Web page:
How to Inflect Spiritual Formation for Academic Life: A Bibliography

Individual vocations require specific kinds of formation.1 Dentists undergo one kind of formation for their craft, lawyers another, biblical scholars still another.

Although the fact is sometimes obscured by standard preparatory curricula, this formation is a kind of spiritual formation. It’s all the more so if you’re undertaking it to obey a calling you believe God has on your life.

Some elements of this spiritual formation are distinctive. Others are shared across vocations, even when they aren’t explicitly addressed in preparatory curricula. One example might be the fruit of the Spirit in Gal 5:22–23. For instance, both the Christian dentist and the Christian biblical scholar are called to kindness and self-discipline.

On the other hand, these vocations often require even their common elements of formation to be “inflected” in different ways.2 How, for example, the virtues of kindness and self-discipline get inflected, or contextualized, will differ somewhat for dentists and for biblical scholars.

Resources for Inflection

In that context, I’ve taken encouragement from some recent discussion in the Kirby Laing Centre for Public Theology to develop a start to a core, annotated bibliography for how spiritual formation can be inflected, or contextualized, for academic life.

In several cases, I would differ with some of the ideas in these volumes. Some readers may also find there to be occasional instances of objectionable language in some of these volumes (e.g., Pressfield’s).

So, as goes the general principle, so here too—a work being included doesn’t indicate wholesale endorsement of it. Where differences are particularly pertinent to the topic, I’ve tried to comment on them in the accompanying annotations. Such things notwithstanding, I’m hopeful that others may find as much profit in these texts as I and others have.

If you have suggestions for additions, please feel free to add those in a comment on this post. Though, please do note that I’ll be selective in making any additions to the bibliography per se in order to keep the main list as close as possible to what seems likely to be most helpful.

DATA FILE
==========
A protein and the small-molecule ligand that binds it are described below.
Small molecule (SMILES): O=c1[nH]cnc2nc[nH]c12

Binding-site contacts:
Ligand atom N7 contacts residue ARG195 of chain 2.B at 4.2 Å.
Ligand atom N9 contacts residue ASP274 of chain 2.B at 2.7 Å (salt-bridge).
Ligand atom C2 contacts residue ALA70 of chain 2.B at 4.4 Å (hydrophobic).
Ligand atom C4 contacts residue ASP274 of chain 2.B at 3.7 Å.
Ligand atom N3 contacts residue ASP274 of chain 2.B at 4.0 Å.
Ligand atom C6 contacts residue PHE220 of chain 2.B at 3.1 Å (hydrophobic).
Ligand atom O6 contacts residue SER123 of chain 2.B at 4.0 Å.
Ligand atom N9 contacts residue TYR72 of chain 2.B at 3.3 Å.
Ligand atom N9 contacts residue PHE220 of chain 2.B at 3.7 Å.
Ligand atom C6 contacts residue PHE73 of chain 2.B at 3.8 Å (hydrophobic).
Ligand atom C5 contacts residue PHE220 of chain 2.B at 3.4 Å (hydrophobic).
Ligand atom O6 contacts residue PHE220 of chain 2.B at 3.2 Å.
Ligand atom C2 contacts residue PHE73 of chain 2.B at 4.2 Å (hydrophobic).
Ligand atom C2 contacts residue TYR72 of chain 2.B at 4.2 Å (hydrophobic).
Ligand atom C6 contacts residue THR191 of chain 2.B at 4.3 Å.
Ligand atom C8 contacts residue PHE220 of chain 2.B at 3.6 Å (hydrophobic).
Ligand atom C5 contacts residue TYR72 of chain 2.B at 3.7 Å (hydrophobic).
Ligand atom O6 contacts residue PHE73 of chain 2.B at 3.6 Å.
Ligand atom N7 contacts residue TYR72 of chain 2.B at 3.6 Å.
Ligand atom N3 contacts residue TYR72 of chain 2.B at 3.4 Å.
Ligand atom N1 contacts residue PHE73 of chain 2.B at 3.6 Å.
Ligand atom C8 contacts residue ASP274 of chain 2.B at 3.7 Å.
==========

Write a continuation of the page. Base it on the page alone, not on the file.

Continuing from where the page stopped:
Allen, David. Getting things done: the art of stress-free productivity. Rev. ed. New York: Penguin, 2015. Cite
Burkeman, Oliver. Four thousand weeks: time management for mortals. New York: Farrar, Straus & Giroux, 2021. Cite
Collins, Jim, and Morten T. Hansen. Great by choice: uncertainty, chaos, and luck—why some thrive despite them all. New York: HarperCollins, 2011. Cite
Covey, Stephen R. The 7 habits of highly effective people: powerful lessons in personal change. 25th anniversary ed. New York: Simon & Schuster, 2013. Cite
Godin, Seth. The practice: shipping creative work. New York: Portfolio, 2020. Cite
Godin, Seth. Purple cow: transform your business by being remarkable. New York: Portfolio, 2003. Cite
Grant, Adam. Give and take: why helping others drives our success. New York: Penguin Books, 2013. Cite
Kahneman, Daniel. Thinking, fast and slow. New York: Farrar, Straus & Giroux, 2011. Cite
McKeown, Greg. Essentialism: the disciplined pursuit of less. New York: Crown Business, 2014. Cite
Newport, Cal. Deep work: rules for focused success in a distracted world. New York: Grand Central, 2016. Cite
Newport, Cal. A world without email: find focus and transform the way you work forever. New York: Portfolio Penguin, 2021. Cite
Pressfield, Steven. Turning pro: tap your inner power and create your life’s work. New York: Black Irish, 2012. Cite
Pressfield, Steven. Do the work: overcome resistance and get out of your own way. New York: Black Irish, 2015. Cite
Sertillanges, A. G. The intellectual life: its spirit, conditions, methods. Translated by Mary Ryan. New ed. Washington, DC: Catholic University of America Press, 1998. Cite